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Soroka Hospital: On The Front Line Of A Just Cause

Soroka Heliport
Soroka Heliport

Israel’s recent Solid-Rock-Protective Edge action in Gaza, that aimed to degrade Hamas and stop the rockets resulted in injuries to many Israeli soldiers. All the injured soldiers were first taken to Soroka Medical Center for their initial treatment

One morning while that action was going on, Avi Kadmon, a man of good intentions and action woke up and knew there was something he could do to help. His idea was to help the Soroka Medical Center.

Rachel Heisler Sheinfeld, the Executive Director of American Friends of Soroka Medical Center, was a previously a banker. Three years ago Rachel left banking because she discovered her true calling, working with American Friends of Soroka. She loves to network and ask people to help the medical center. She says, “It is my passion, my honor and respect to help and tell the story of Soroka.”

I had the honor of interviewing the Director General of Soroka Intensive Care Unit (ICU), Moti Klein M.D. The ICU now has 16 stations, equipped with the state-of-the-art medical equipment. Each room can be converted, immediately and as necessary, into an operating room. Recognized for training ICU specialists, the ICU has a multidisciplinary dedicated staff, considered among the best in Israel.

Dr. Moti Klein M.D. was originally from Haifa, and graduated from Soroka medical school. He met a girl from Jerusalem, they married, and settled in Be’er-Sheva. Dr. Klein served as a medical officer in the IDF Medical Corps, specialized in internal medicine and completed his fellowship in Canada.

In the past 8 years, Soroka has treated civilian casualties and wounded soldiers, civilians injured by rockets and missiles and IDF soldiers wounded in activities that aim to neutralize the terror threat from Israel’s south.

During the current war Soroka hospital treated more than 700 soldiers and 300 civilians. Dr. Klein’s unit received 30 soldiers with life-threatening injuries. The hospital heliport was busy, with helicopters landing, bringing in the wounded, and at the same time, the hospital’s normal procedures carried on, with mothers giving birth.

Dr. Klein proudly tells the world that not one family of an injured soldier questioned why their son was in Gaza and for what he sacrificed his life.

Dr. Klein described the Hospital’s situation at that time “Let me take you to that day, last month, when missiles began to fly over Israel. Our staff looked at each other, they did not have to say a word to understand that we also live in the places being attacked. We also have children serving in the IDF that would be called and go into Gaza. We also have friends who lost sons in the past. As soon as a name was given to what was happening, ‘Operation Protective Edge,’ we knew we were dealing with more than a ‘normal’ exchange of fire and with unbearable tension and we counted the minutes until the first injured would arrive…”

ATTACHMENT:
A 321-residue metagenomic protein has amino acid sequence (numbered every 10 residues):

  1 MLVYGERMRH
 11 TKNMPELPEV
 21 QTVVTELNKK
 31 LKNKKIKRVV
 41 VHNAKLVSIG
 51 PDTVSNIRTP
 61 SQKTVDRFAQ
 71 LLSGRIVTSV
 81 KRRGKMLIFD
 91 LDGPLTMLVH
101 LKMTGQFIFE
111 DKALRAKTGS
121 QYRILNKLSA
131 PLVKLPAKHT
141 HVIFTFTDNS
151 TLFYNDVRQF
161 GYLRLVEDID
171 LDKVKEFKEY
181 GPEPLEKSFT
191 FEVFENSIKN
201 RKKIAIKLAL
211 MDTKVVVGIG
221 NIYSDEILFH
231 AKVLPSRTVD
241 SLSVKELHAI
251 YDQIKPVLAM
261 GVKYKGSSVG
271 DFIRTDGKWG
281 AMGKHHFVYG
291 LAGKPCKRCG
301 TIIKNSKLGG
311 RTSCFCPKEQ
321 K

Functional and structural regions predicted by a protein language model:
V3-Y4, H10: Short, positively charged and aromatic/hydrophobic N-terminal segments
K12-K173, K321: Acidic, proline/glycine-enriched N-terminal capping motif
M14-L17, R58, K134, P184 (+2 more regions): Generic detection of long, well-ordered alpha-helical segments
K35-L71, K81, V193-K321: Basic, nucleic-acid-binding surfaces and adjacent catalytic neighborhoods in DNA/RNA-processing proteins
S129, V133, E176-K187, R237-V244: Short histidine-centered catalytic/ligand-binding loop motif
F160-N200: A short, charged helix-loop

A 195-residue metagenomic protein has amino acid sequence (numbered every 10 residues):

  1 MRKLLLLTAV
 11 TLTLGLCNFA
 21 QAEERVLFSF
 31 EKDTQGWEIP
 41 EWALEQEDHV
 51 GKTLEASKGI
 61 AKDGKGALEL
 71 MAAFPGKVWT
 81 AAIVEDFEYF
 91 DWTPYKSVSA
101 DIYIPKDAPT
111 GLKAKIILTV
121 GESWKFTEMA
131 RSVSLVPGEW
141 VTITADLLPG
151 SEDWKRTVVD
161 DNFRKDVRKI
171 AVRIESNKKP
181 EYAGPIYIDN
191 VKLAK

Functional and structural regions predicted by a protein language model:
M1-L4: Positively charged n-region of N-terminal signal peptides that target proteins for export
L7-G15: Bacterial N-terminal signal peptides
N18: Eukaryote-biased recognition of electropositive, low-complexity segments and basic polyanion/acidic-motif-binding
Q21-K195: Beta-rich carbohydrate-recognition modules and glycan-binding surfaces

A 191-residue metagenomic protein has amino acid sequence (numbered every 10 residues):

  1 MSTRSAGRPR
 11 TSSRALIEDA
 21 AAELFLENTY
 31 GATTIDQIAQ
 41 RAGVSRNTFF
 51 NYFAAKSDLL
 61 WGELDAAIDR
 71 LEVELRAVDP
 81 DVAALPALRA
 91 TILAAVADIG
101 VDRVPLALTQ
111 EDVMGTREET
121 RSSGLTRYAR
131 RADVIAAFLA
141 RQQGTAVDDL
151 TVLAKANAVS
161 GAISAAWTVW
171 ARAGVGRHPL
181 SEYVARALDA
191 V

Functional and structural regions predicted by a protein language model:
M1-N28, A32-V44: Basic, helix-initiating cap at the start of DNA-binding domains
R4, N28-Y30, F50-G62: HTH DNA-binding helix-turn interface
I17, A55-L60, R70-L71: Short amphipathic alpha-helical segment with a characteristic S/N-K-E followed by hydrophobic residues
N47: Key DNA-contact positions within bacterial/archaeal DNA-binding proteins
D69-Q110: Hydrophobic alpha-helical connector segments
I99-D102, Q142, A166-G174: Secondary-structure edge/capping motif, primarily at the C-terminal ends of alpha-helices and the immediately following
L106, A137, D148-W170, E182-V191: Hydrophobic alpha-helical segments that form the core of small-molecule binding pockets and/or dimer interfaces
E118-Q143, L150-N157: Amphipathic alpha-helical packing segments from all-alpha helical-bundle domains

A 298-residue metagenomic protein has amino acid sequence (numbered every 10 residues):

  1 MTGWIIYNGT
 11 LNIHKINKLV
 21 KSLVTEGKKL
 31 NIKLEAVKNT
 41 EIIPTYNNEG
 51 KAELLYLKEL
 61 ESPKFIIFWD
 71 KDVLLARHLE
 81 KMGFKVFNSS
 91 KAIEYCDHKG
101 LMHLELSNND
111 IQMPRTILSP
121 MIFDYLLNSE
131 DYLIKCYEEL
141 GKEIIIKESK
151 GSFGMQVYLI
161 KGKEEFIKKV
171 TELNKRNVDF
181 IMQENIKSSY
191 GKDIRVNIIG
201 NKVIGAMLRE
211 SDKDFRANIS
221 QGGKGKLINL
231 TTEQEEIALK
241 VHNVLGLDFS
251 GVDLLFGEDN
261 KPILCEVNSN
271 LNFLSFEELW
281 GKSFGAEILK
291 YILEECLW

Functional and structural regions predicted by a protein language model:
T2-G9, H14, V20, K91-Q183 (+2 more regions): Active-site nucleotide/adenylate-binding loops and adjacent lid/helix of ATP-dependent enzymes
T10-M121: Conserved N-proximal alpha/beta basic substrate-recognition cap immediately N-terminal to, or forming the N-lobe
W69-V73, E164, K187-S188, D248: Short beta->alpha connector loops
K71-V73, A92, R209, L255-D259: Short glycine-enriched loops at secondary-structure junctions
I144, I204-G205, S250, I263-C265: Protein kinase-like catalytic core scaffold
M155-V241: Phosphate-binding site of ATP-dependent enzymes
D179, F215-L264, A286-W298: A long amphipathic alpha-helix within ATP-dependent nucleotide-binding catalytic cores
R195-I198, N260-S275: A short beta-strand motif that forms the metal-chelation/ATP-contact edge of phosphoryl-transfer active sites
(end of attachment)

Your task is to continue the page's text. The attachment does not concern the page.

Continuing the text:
“Good communication allowed us to know when soldiers were wounded, the type and the severity of the injury, and when the helicopter succeeded in reaching them. We knew that as precious time passed, and the helicopter did not succeed reaching the wounded and bleeding, the chances of bringing him alive, with 9 minutes flying time to Soroka heliport, were becoming slimmer…”

While the war was ongoing, there was tremendous interest in the hospital. The corridors were full of government ministers, members of Knesset and other curious parties who saw the need to visit the injured, take photos and make speeches. But they all quickly forgot the speeches and the promises. Soroka lost a fortune during the war. Services, such as scheduled elective operations and treatments, for which the hospital gets paid, were canceled and the income stopped. There is no need for a war to know that a hospital is not built by the state. One can visit a hospital and see that each wing carries the name of a donor whose money built it. And Soroka hospital is not expecting the government to make good on its promises. It will not.